Decent progresses have been achieved in bitterness-masking technology development. Various protein hydrolysates with bitter tastes were found from 1950s 15. Since then, researchers have proposed de-bittering methods such as activated-carbon adsorption, chloroform extraction, ethanol extraction, isoelectric point precipitation, hydrophobic interaction chromatography, and other bitter masking approaches 16, 17, 18, 19, 20, 21. Encapsulation or molecular binding plus other molecular levels of studies brought more specific approaches to mask bitterness. For example, coating and encapsulating are frequently used in the biomedical industry to mask the bitterness of drugs 22, 23. The formation of inclusion complexes between various target substances and cyclodextrin can be employed to mask bitterness 24. Phosphatidic acid and its lipoprotein derivative have been reported to deter the bitterness of quinine 25. Bitterness can also be masked by introducing antagonists of bitter taste receptors (T2Rs) into food or drug coatings 26. Besides, amino acid derivatives as low-molecular-weight bitterness-masking compounds are worthy considering in some cases 27. Zinc chemicals were also found to mask the bitterness of quinine, tetralone, and denatonium benzoate 28. For both food processing and drug manufacturing, bitterness-masking compounds or approaches must be harmless and biocompatible, so identifying safe bitterness-masking agents originating from foods is a desirable objective. More bitterness masking techniques derived from natural food or herbs with low cost are highly expected.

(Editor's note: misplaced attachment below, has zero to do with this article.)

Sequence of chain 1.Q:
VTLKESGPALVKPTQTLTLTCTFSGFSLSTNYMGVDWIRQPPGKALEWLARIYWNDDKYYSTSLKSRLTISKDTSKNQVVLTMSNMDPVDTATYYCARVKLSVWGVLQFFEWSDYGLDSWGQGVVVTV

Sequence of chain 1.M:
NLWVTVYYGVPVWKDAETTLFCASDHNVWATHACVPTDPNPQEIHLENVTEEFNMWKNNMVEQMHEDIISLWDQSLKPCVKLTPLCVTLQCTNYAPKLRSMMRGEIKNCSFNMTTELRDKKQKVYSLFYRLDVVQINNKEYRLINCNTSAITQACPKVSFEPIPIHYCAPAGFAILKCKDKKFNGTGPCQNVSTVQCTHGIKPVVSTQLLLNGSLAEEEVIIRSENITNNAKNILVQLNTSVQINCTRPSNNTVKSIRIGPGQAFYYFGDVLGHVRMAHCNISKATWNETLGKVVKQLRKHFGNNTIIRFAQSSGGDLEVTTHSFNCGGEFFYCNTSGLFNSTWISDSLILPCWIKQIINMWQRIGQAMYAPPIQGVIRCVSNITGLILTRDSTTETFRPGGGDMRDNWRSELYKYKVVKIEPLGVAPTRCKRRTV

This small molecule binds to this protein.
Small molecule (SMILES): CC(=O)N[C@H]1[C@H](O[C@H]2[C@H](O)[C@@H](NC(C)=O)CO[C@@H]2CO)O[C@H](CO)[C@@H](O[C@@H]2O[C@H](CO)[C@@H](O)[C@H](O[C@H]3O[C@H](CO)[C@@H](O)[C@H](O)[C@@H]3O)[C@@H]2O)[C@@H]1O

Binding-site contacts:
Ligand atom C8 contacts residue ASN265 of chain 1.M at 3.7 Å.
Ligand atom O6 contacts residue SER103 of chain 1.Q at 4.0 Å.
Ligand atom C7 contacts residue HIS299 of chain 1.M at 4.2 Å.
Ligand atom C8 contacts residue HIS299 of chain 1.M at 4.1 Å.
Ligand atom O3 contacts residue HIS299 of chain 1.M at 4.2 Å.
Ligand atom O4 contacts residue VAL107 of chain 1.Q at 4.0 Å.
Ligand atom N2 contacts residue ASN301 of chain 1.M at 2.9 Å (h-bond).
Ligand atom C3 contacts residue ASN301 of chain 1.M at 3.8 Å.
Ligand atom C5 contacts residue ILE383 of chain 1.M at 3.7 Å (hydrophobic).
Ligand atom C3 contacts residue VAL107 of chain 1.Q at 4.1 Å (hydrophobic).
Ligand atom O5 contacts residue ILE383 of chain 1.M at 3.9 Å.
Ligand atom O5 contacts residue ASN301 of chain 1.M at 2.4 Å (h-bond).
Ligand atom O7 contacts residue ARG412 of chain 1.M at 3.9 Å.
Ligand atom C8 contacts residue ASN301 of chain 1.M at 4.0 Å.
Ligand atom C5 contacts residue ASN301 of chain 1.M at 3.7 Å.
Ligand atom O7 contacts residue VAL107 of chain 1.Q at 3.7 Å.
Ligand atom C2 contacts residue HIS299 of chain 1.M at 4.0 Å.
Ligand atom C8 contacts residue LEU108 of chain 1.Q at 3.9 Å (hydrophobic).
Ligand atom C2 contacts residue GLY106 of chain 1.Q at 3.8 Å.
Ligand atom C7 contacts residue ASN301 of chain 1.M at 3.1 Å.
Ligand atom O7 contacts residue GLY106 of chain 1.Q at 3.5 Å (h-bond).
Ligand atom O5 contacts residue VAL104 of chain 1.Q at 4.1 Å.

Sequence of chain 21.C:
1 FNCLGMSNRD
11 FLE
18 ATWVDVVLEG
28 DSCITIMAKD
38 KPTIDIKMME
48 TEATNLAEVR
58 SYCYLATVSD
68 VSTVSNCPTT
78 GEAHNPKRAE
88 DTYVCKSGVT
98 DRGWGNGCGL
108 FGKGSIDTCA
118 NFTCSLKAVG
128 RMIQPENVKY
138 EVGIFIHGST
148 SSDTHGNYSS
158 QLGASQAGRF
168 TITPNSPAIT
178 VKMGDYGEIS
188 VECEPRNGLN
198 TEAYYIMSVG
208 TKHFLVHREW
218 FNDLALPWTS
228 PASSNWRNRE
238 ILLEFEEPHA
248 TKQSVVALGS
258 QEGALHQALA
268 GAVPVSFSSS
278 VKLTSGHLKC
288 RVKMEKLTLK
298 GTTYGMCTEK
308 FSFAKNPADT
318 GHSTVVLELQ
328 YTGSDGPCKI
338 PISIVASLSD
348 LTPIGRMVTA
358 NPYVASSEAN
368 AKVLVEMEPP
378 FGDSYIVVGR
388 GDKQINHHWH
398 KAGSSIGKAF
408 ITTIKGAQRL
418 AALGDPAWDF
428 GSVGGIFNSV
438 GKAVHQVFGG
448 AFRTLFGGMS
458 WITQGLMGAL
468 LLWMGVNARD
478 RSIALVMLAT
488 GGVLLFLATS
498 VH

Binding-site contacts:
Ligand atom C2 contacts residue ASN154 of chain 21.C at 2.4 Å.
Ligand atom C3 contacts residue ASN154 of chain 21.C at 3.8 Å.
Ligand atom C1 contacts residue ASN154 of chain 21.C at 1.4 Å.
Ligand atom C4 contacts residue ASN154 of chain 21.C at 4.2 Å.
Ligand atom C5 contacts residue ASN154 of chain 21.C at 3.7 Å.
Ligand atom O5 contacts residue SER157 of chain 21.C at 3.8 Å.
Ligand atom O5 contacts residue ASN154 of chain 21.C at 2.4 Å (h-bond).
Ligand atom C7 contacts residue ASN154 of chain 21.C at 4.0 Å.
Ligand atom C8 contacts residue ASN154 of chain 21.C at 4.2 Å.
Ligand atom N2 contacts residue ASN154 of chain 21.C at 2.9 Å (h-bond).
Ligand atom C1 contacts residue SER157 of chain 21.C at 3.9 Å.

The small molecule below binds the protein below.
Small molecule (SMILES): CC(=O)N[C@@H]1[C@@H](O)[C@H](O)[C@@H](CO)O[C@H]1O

In the beginning of this study, the authors tried to attenuate the bitterness of one local soup product made from cod and salmon bones by using a bitter peptide digestion approach. The origin of the product’s heavy bitterness was not very clear because cod and salmon bone soups themselves are only slightly bitter. The authors guessed that the product’s bitterness might come from some released bitter peptides from cod and salmon proteins (and proteins of other origins in the product). After a series of experiments, it was found that bitter peptide digestion approach was only able to partially eliminate the product’s heavy bitterness (data not shown). However, we found, by serendipity, that the trout bone soup can completely eliminate the product’s bitterness. Then we tested whether the trout bone soup could mask bitterness from different typical bitter food and Chinese medicine. Satisfactory de-bittering effects were steadily observed, and the main fatty acids components were analyzed and compared among cod, salmon and trout bone soups. Key de-bittering or bitterness-masking fatty acids components in the trout bone soup were proposed and confirmed by a series of experiments. This study revealed the potential for the trout bone soup to be a low-cost de-bittering reagent that may be widely implicated in food processing and Chinese medicine production.